F. tularensis LVS infection

F. tularensis subsp. holarctica Live Vaccine Strain (LVS) was obtained from the New England Regional Center of Excellence/Biodefense and Emerging Infectious Diseases (Boston, Massachusetts). LVS was grown in modified Mueller-Hinton broth, harvested and frozen at −80°C in 1 ml aliquots (1010 CFU/ml). For infection 1 ml LVS stock is grown in 25 ml of Mueller-Hinton broth at 37°C, with shaking overnight to OD600 of 0.3-0.4 Antibiotic-free macrophages were infected with F. tularensis LVS at a multiplicity of infection (MOI) of 10:1 (bacterium-to-macrophage). 2 h after infection, the cell monolayer was washed three times with sterile PBS and incubated for 45 min with media containing 50 μg/ml gentamicin to eliminate extracellular bacteria. Macrophages were then washed three times with PBS and gentamicin-free media and analyzed as described. For aerosol infection, 1 ml LVS stock was grown in 25 ml of Mueller-Hinton broth at 37 °C, with shaking overnight. The inoculation stock is diluted to 7 × 107 CFU/ml in sterile PBS containing 20% glycerol. LVS aerosols are generated with a Lovelace nebulizer using a commercial nose-only exposure apparatus (InTox Products). In each experiment, mice were exposed to LVS containing aerosols for 30 min, followed by 10 min of clean air, where aerosols are delivered to the exposure ports at a flow rate of 6 l/min. Seven days after aerosol infection, lungs, liver and spleen from infected mice were homogenized in 10 ml of sterile PBS and the suspension plated on Mueller-Hinton plates to determine the bacterial burden.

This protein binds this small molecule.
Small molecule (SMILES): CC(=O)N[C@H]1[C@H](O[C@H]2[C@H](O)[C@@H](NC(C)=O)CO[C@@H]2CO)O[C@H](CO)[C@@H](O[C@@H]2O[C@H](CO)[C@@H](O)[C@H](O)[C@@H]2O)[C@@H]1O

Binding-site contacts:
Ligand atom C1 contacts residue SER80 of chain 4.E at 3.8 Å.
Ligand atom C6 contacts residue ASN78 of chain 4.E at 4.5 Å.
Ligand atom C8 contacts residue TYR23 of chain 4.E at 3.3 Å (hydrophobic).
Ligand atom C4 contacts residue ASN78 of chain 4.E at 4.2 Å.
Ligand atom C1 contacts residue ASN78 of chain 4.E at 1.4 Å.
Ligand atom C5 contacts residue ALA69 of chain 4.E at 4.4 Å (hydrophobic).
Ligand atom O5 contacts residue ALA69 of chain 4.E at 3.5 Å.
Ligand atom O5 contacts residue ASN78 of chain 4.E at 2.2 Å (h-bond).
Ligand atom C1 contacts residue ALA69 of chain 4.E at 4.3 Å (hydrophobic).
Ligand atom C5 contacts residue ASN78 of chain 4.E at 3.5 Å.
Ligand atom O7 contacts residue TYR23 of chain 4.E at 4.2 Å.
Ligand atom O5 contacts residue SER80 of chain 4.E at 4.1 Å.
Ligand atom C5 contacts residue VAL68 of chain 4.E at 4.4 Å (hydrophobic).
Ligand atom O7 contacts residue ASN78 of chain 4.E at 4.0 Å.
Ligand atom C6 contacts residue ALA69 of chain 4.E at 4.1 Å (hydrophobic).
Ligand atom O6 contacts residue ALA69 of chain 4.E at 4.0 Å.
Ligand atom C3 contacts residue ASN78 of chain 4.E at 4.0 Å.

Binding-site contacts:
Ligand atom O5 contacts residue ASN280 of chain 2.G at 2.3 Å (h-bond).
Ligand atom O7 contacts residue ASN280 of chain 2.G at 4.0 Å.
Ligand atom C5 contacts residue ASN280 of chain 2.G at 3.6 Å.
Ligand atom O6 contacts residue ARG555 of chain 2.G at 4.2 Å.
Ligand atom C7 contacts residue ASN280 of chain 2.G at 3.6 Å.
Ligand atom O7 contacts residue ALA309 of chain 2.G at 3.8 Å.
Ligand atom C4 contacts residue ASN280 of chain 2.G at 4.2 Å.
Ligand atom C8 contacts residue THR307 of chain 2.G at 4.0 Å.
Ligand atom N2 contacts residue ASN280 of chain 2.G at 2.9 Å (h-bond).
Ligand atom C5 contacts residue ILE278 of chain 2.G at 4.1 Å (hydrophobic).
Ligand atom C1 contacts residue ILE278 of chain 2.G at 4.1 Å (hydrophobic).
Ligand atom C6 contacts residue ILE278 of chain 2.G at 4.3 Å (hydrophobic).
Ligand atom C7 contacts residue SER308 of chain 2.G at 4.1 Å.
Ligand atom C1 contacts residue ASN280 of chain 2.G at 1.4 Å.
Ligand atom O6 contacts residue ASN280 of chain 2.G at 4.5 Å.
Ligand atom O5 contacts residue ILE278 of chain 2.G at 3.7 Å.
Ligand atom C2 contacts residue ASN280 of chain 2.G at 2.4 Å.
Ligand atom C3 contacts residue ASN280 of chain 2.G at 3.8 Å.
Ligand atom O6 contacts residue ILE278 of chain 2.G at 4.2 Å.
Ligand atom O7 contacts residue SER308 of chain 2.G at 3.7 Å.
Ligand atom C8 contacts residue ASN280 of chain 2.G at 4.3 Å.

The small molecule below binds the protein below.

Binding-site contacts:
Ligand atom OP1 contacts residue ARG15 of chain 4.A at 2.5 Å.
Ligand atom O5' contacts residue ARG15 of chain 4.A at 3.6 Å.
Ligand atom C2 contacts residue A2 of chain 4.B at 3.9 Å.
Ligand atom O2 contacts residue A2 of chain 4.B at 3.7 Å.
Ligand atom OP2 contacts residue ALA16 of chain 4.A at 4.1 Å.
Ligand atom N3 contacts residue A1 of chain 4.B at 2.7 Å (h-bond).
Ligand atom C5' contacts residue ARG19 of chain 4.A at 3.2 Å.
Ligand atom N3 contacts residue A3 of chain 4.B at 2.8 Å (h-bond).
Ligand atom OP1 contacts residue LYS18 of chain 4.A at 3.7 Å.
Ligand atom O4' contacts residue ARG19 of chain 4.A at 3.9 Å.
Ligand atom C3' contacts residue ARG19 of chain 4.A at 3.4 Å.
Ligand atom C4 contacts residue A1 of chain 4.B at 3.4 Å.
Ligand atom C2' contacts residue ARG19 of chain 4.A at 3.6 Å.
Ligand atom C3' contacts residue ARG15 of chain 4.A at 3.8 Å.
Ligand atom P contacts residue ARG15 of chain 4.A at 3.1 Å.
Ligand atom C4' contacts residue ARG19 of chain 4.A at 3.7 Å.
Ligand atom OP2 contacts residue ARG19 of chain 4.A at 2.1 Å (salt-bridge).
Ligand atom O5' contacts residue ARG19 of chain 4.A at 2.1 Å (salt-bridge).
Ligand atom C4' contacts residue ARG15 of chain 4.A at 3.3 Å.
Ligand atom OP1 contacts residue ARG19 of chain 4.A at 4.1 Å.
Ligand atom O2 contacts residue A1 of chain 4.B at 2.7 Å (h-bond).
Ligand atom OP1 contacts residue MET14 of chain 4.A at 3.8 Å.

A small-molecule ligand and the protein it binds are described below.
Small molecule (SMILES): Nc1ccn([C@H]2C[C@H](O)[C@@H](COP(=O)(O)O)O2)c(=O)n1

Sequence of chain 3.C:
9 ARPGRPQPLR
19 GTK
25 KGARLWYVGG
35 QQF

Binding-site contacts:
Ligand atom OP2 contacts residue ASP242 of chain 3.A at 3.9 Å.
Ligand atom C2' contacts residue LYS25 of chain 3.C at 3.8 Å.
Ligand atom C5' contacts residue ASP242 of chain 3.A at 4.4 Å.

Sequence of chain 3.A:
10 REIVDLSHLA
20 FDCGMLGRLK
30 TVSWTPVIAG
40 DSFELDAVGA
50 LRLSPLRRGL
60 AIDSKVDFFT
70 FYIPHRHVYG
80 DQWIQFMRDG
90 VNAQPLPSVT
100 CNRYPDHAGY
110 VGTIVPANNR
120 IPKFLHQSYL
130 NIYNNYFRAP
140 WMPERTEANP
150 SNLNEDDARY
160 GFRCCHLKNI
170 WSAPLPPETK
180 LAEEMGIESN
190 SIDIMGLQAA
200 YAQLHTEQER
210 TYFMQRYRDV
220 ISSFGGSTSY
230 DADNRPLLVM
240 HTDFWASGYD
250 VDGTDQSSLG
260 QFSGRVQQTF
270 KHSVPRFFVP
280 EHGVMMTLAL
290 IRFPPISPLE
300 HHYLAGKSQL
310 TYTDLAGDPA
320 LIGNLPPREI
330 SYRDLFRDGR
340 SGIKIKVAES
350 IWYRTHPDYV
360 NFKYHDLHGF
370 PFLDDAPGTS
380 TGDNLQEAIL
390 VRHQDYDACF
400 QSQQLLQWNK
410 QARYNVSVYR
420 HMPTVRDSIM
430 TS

Statistic analysis

Significant differences between treatment groups were identified with a t-test. P values of less than 0.05 were considered statistically significant.


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Authors Contributions

F.M. and L.H.G designed the research; F.M. and X.C. performed the experiments; A.-H. L. contributed critical reagents; F.M., X.C., A.-H. L. and L.H.G analyzed the results; F.M. and X.C. made the figures; F.M. and L.H.G wrote the paper.

Supporting Online Material: Supplementary Fig.1-9